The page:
Saturday, June 15

UCLA baseball loses two recruits, keeps Bird after MLB Draft

Starting pitcher Jake Bird was not drafted by an MLB team, so he will be playing his senior season as a Bruin next year. (Michael Zshornack/Photo editor)

Starting pitcher Jake Bird was not drafted by an MLB team, so he will be playing his senior season as a Bruin next year. (Michael Zshornack/Photo editor)

UCLA baseball wasn’t able to hold on to its two top recruits this year, but coach John Savage saw that coming.

“It was completely predictable,” Savage said. “You’ve got to know what other people are thinking about those players when it comes to the draft.”

Those two players were Hunter Greene and Hagen Danner, a pair of high school baseball’s most intriguing prospects due to their talent both at the plate and on the mound. Savage called them the two best two-way guys in the country when they signed their national letters of intent.

Greene was taken No. 2 overall in the MLB Draft by the Cincinnati Reds, and his signing bonus is expected to come close to $7 million. The Toronto Blue Jays have already signed Danner – a second-round pick – for $1.5 million.

“Danner and Greene, we expect certainly to move on,” Savage said. “You stay in touch with them, but you don’t get too deep because you know what’s coming around the corner. You’re realistic.”

Although those two high-profile players won’t be joining the Bruins as freshmen next season, UCLA was able to hold on to one of its rising seniors: Jake Bird.

Injuries put a stop to the right-hander’s impressive start to the 2017 season. Bird was ultimately able to regain his form and take back his spot as the No. 2 starter, but not until the tail end of the season.

[Related: Jake Bird prepares for MLB Draft in wake of shoulder injury]

Generally, college prospects are drafted at the conclusion of their third year of school, when they become draft-eligible. Savage said he expected Bird to get picked in rounds six through 10, where slot values range from $283,300 to $131,300.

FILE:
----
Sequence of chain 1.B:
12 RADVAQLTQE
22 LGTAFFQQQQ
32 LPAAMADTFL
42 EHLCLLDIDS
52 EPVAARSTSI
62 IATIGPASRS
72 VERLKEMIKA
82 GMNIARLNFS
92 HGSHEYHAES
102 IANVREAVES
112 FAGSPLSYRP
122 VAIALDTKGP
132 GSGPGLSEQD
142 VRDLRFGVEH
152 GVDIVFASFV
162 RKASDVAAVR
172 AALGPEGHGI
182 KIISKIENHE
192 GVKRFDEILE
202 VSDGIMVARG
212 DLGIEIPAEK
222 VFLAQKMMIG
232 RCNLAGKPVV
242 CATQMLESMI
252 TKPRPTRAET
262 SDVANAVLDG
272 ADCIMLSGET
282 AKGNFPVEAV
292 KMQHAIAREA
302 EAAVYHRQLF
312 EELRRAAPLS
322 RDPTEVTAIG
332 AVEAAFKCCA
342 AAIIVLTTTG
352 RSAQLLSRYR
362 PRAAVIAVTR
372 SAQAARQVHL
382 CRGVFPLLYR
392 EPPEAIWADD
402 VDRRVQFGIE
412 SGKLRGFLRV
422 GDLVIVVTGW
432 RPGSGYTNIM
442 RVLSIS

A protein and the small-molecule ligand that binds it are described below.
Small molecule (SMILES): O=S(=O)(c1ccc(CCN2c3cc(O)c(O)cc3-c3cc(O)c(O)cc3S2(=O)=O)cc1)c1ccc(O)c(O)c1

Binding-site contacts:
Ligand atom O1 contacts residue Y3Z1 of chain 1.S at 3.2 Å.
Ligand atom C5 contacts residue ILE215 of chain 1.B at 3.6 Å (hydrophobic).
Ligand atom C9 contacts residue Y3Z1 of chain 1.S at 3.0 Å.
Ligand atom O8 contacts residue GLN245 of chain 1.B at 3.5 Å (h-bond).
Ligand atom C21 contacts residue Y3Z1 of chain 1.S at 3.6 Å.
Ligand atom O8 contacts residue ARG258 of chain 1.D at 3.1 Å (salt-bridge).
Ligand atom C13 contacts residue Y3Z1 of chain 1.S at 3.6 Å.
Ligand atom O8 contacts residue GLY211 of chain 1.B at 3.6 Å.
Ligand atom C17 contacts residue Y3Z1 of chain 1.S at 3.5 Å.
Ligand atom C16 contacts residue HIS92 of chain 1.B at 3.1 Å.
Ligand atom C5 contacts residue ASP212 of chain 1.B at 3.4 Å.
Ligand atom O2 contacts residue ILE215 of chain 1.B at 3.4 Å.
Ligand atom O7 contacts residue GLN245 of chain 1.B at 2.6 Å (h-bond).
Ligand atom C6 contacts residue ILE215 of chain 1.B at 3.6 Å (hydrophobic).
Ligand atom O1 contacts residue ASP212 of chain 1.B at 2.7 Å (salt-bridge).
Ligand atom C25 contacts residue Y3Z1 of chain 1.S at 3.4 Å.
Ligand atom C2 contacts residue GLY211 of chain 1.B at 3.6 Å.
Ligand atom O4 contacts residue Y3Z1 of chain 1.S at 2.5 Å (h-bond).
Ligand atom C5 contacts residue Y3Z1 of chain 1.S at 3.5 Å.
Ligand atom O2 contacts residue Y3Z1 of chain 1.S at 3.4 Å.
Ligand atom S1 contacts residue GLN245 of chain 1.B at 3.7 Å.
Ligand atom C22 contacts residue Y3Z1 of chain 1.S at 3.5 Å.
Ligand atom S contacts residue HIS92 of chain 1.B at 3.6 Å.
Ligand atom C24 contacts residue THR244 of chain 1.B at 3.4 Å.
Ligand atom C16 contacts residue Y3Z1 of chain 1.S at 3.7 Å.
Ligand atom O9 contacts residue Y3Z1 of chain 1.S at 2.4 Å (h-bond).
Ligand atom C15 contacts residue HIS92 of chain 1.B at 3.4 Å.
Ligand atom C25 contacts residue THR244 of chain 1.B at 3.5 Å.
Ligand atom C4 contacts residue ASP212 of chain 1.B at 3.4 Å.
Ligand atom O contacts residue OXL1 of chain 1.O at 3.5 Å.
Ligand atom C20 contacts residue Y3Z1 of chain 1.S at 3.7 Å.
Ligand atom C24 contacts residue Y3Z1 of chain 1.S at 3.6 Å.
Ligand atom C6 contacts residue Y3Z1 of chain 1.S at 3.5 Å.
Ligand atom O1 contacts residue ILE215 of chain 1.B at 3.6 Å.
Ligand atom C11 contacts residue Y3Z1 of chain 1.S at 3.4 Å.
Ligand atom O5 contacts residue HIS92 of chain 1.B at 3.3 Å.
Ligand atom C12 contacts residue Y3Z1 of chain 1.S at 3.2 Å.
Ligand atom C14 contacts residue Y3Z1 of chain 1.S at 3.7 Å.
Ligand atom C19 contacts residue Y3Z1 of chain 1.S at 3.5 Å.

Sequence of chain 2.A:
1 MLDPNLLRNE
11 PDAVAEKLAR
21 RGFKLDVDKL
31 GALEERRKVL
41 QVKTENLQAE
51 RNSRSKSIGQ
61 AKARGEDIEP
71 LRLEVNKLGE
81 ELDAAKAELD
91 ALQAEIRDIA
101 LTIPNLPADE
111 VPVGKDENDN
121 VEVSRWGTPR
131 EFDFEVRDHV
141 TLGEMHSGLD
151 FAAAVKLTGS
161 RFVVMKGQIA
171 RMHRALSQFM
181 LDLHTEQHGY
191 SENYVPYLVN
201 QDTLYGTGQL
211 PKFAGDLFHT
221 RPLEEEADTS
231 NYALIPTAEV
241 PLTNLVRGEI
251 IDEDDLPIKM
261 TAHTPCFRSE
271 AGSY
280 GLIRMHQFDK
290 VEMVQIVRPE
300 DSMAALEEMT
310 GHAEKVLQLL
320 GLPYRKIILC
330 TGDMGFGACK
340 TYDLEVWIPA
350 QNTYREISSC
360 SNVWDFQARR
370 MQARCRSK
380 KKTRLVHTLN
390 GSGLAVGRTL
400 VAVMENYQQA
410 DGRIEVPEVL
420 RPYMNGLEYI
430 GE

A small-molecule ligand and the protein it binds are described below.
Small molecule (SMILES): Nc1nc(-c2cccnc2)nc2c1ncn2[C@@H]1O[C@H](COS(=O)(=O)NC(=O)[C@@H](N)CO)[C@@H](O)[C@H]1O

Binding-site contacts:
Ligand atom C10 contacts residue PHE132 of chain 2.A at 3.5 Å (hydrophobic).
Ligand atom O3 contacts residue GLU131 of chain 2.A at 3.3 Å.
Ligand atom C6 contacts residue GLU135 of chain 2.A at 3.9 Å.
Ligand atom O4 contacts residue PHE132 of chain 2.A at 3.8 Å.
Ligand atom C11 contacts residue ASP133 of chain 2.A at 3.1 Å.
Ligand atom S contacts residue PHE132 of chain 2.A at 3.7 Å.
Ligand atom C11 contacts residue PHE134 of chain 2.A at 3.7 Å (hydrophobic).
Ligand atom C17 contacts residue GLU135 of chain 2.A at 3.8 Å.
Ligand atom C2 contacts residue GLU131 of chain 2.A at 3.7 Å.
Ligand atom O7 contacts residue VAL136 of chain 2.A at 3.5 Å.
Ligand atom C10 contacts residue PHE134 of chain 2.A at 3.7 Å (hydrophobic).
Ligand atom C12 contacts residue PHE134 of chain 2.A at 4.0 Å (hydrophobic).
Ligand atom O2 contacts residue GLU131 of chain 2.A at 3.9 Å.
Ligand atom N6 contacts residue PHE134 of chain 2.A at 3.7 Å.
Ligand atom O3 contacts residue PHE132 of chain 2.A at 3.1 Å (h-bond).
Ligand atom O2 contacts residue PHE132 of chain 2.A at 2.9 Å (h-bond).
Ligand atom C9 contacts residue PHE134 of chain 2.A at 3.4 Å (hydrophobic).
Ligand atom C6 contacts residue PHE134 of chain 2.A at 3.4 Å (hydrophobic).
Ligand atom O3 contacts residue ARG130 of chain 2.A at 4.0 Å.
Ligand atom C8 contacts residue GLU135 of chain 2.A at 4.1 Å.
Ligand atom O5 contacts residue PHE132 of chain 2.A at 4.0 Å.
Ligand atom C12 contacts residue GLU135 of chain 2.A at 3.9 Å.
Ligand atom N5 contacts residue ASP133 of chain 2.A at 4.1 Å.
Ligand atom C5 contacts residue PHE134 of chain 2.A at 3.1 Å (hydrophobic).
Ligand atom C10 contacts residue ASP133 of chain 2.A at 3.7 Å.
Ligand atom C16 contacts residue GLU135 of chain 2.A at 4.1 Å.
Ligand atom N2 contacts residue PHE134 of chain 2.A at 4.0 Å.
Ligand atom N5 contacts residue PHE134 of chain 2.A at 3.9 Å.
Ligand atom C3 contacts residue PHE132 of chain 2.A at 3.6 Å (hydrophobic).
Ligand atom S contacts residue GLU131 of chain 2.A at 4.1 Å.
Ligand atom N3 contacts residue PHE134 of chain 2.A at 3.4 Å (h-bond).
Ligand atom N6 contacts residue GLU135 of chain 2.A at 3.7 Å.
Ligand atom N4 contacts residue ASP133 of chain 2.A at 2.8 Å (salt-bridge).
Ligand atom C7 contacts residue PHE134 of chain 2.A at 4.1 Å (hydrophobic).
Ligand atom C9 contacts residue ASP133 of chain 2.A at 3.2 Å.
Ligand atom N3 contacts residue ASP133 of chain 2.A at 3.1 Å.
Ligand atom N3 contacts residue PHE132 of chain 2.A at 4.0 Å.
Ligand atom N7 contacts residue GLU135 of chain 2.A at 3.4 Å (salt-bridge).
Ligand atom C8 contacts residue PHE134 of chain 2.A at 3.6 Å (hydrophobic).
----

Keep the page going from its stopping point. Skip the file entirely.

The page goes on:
As the 10th round ended, though, no team had taken Bird. Savage said he thinks teams wanted to sign Bird with picks from the 11th through 15th rounds, but being picked that late could have capped his signing bonus at a maximum of $125,000.

“I think he just felt that it was in his best interest for him to come back to school,” Savage said. “Make another run at a national championship and finish his degree and get better.”

Savage said it was huge that his team was able to hold on to Bird. He’ll be able to slot the sinkerballer into what figures to be a deep, experienced rotation, alongside Jon Olsen, Kyle Molnar and Justin Hooper.

Olsen flourished as the Sunday starter during his sophomore season in 2017 – posting a 2.86 ERA in 15 starts – and Molnar pitched to a 3.32 ERA in 13 starts during an impressive freshman year in 2016 before Tommy John surgery kept him off the mound for a year.

Hooper made nine Tuesday starts and finished with a 3.69 ERA, and has been considered a high-profile prospect since before he came to UCLA.

The draft has left a few loose ends in terms of UCLA’s recruiting class, as four other NLI signees were selected.

The Cubs used their sixth-round pick – with a slot value of $222,600 – on pitcher Jeremiah Estrada. Outfielder Garrett Mitchell, lefty Sam Glick and righty Chase Farrell were snagged in the 14th, 39th and 40th rounds, respectively.

The four will have to decide between coming to Westwood or playing professionally by the July 7 signing deadline.

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Sports editor

Gottlieb is the Sports editor. He was previously an assistant Sports editor in 2016-2017, and has covered baseball, softball, women's volleyball and golf during his time with the Bruin.

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